The World Health Organization on Tuesday advised pregnant women not to travel to areas affected by the Zika virus outbreak, saying the new advice was issued amid mounting evidence that Zika can cause birth defects.
“Pregnant women should be advised not travel to areas of ongoing Zika virus outbreaks,” the UN agency said in a statement released after an emergency committee meeting on the rapid spread of the mosquito-borne virus.
Previous WHO guidelines issued after the first Zika emergency committee meeting on February 1 called for women to be warned of the risk of travel.
WHO chief Margaret Chan noted that link between Zika and microcephaly, a severe deformation of the brain among newborns, has not yet been definitively proven.
But, she said, “we do not have to wait until we have definitive proof” before advising pregnant women against travel.
“Microcephaly is now only one of several documented birth abnormalities associated with Zika infection during pregnancy,” she said.
“Grave outcomes include foetal death, placental insufficiency, foetal growth retardation, and injury to the central nervous system,” she added.
Despite the new travel guidelines for pregnant women, WHO said “there should be no general restrictions on travel or trade with countries (or) areas…with Zika virus transmission.”
Chan described the latest research on Zika as “alarming,” including growing evidence that the virus triggers the severe neurological disorder Guillain-Barre Syndrome (GBS), which can cause paralysis or death in extreme cases.
Nine countries have reported rising incidents of GBS with a strongly suspected link to Zika.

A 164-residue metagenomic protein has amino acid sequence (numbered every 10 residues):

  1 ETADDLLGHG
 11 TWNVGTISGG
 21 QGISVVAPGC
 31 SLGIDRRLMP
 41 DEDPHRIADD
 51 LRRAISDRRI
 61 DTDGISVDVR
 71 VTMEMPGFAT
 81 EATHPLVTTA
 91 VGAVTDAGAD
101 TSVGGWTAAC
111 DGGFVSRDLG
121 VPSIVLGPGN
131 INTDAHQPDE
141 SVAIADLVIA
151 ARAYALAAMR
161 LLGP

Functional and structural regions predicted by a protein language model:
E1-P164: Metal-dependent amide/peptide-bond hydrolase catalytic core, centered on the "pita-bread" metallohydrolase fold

Two countries have registered a spike in microcephaly with a presumed connection to Zika, French Polynesia and Brazil, the hardest-hit country in the outbreak by far.
But Chan warned that incidents of microcephaly could spread, including possibly to Colombia, where “intense surveillance for foetal abnormalities is currently under way.”
– More research, urgent action –
The WHO meet, which included representatives from the Americas region where Zika is spreading rapidly, sought to prioritise areas for further research as public health officials seek to understand a virus which previously caused little concern.
Zika was first discovered in Uganda in 1947 and was only known to cause moderate cold and flu-like symptoms, but rising global anxiety about the virus has been driven by its presumed connection to multiple neurological disorders.
Because the current outbreak has marked a clear shift in the nature of the virus, WHO said “particular attention should be given to generating additional data on the genetic sequences and clinical effect of different Zika virus strains,” in hopes of understanding what has changed.
Chan stressed that proving the causal link between Zika and certain neurological conditions was vital.
But, she added, “strong public health action should not wait for definitive scientific proof.”
Zika is spread among humans by the Aedes aegypti mosquito, which is found in 130 countries. But recent evidence appears to indicate that it can also be sexually transmitted by men carrying the virus.